In their review, Dr McCann and colleagues conclude that fenfluramines damage brain serotonin neurons. They define serotonin neurotoxicity as "axotomy (ie, preterminal axon loss) of serotonin neurons in the central nervous system." Nowhere in their review do they provide evidence that fenflurarnines do in fact cause axotomy; rather, they cite studies documenting what already is widely known: administration of high dosages of fenfluramines to experimental animals reduces forebrain serotonin and associated markers. Decrements in serotonin markers cannot be equated with damage to serotonin neurons in the absence of evidence for underlying neuropathology. The presence of gliosis constitutes 1 such index of neuropathology. In our studies, in which we observed 15% to 70% decrements in brain serotonin following high-dose dexfenfluramine regimens, we did not ob- serve increases in the content of glial fibrillary acidic protein (GFAP),a biomarker of gliosis. Contrary to the suggestions of McCann et al, our failure to observe an effect of dexfenfluramine on GF AP does not reflect a lack of sensitivity of this measure to "small serotonin lesions." Decrements in seratonin in discrete areas of the brain that result from administration of the known serotonin neurotoxicant, 5,7-dihydroxytryptamine (5,7-DHT), are associated with large increases (40%- 100%) in GFAP, findings that indicate the sensitivity ofGF AP as an index of gliosis and of chemical-induced damage to serotonin neurons. Thus, a hallmark of brain damage, gliosis, does occur following damage to serotonin neurons but is absent following exposure to fenfluramines. The available preclinical data do not support the conclusion that fenfluramines damage brain serotonin neurons. We conclude that the contention of McCann et al. that "serotonin neurotoxicity would be expected to occur in almost everyone taking a dose sufficient to achieve weight loss" is unwarranted.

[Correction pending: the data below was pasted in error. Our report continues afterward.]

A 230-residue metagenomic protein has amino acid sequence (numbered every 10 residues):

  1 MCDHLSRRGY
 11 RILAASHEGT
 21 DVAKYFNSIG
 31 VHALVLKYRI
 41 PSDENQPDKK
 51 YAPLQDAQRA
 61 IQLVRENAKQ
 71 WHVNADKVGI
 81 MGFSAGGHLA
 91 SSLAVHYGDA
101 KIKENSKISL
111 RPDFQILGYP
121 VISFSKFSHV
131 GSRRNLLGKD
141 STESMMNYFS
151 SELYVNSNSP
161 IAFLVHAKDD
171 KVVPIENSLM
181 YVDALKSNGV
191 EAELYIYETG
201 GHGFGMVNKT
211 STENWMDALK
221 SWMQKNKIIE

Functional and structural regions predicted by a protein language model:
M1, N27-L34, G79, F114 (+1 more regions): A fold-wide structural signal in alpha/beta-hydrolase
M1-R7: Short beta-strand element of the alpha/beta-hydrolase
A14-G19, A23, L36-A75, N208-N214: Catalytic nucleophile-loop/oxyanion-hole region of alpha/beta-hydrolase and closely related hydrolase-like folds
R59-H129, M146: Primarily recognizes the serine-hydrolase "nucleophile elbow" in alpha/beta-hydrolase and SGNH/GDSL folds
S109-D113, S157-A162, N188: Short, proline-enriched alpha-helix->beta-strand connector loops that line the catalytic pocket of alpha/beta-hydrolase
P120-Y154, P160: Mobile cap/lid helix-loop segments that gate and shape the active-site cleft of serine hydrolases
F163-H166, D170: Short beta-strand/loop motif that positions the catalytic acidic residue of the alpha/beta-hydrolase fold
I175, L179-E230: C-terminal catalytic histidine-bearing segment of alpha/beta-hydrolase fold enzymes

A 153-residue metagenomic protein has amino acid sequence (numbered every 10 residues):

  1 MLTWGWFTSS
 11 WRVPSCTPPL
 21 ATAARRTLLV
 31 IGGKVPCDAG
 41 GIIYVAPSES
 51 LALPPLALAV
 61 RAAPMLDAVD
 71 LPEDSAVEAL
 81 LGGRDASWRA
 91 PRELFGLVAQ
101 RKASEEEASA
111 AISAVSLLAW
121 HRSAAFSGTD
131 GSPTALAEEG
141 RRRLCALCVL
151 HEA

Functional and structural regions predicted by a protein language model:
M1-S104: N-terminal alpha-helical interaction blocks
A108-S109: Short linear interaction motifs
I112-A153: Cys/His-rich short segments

We take your privacy seriously. You can review and change the way we collect information below.
These cookies allow us to count visits and traffic sources so we can measure and improve the performance of our site. They help us to know which pages are the most and least popular and see how visitors move around the site. All information these cookies collect is aggregated and therefore anonymous. If you do not allow these cookies we will not know when you have visited our site, and will not be able to monitor its performance.
Cookies used to make website functionality more relevant to you. These cookies perform functions like remembering presentation options or choices and, in some cases, delivery of web content that based on self-identified area of interests.
Cookies used to track the effectiveness of CDC public health campaigns through clickthrough data.
Cookies used to enable you to share pages and content that you find interesting on CDC.gov through third party social networking and other websites. These cookies may also be used for advertising purposes by these third parties.